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Electric truck and bus retrofitter moving HQ, expanding

School buses being converted by Unique Electric Solutions

School buses being converted by Unique Electric Solutions Inc., from diesel to electric.  Credit: Unique electric Solutions

A Long Island company that converts buses and delivery trucks to battery electric power is moving to a larger facility and going on a hiring spree that will soon double its headcount, executives said.

Unique Electric Solutions Inc. is moving to a 15,000-square-foot headquarters and production facility in Holbrook this month after receiving a $2.25 million funding round from publicly traded holding company Ault Global Holdings Inc.

UES, founded in 2016, will move out of its production facility in Shirley, but retain engineering offices at the Advanced Energy Research and Technology Center at Stony Brook University.

The funding round, announced in September, gives Las Vegas-based Ault — which is changing its name to BitNile Holdings, Inc. as of Dec. 13 — a 7% stake in UES that could grow to 10% if Ault exercises warrants included in the deal.

"This recent round ... has been a shot in the arm for growth," said UES chief executive Joseph Ambrosio, who said headcount will go from 10 to 20 within "a couple weeks."

The potential market for the UES conversions is vast, he said.

New York State has about 250,000 gas and diesel vehicles that drive up to 100 or 150 miles per day before they return to a location where they could be recharged, Ambrosio said.

Long Island alone has about 75,000 of such vehicles, which include school buses and delivery vehicles such as those operated by UES customer United Parcel Service.

The UES business plan calls for scaling from 10 conversions a month to 100, Ambrosio said.

The value proposition for customers varies, depending on the price of gas and other factors, but UES can convert a school bus to electric power for one-third to one-half the price of a new school bus, which can run to $400,000, according to Michael Backman, UES vice president of sales and marketing.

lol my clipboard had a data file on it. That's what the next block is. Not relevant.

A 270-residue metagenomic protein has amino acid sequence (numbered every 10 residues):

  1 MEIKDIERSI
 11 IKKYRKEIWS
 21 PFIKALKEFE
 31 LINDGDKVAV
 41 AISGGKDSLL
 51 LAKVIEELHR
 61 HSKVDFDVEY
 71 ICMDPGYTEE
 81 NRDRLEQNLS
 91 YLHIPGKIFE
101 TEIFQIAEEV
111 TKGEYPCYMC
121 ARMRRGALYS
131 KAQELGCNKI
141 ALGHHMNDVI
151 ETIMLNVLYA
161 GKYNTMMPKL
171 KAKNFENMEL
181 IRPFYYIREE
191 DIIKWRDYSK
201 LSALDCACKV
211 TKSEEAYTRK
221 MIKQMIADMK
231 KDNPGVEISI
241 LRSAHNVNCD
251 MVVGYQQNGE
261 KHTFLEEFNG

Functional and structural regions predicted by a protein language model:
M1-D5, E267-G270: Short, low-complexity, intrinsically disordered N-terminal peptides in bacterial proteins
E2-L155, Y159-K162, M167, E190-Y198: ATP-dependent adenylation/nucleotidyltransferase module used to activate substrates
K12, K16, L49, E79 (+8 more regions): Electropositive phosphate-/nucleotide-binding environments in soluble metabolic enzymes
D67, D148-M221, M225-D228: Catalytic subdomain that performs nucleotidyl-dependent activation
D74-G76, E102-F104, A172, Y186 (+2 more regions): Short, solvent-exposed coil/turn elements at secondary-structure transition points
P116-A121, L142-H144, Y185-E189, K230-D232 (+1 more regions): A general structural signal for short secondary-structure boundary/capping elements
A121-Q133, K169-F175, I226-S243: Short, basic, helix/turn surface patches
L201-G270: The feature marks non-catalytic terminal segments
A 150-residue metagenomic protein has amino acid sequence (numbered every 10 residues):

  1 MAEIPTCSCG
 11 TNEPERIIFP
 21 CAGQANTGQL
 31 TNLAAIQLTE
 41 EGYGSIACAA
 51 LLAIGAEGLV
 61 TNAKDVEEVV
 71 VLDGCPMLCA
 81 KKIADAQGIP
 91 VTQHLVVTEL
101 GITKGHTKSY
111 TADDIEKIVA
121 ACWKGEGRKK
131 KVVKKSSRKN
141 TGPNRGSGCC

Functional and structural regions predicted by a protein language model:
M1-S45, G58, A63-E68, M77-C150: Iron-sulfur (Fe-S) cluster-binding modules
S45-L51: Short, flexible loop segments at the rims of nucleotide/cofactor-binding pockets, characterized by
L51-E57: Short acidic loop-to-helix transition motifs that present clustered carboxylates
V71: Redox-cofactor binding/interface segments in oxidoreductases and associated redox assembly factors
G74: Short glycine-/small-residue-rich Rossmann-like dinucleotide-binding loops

Further, supply-chain issues triggered by the global pandemic are delaying the delivery of new electric vehicles, making retrofitting more attractive, he said.

Even without government incentives, payback on the cost of a conversion is 36 to 48 months based on the lowered cost of operating the vehicle, Ambrosio said. "When people understand it, it's an easy sell."

Government policy initiatives also are hastening the move toward electric vehicles.

In October, the New York City Council passed a bill mandating that all school buses be electric by 2035 in an effort to reduce greenhouse gas emissions and curb the impact of climate change.

"New York City is a hotbed of activity for us," Backman said.

The company already is working with Logan Bus Co. Inc., which provides school bus transportation in parts of New York City and Long Island.

The company also has converted UPS trucks to hydrogen fuel cell power. Hydrogen fuel cells are attractive for vehicles that require longer range than can be practically achieved in an electric battery conversion, Backman said.

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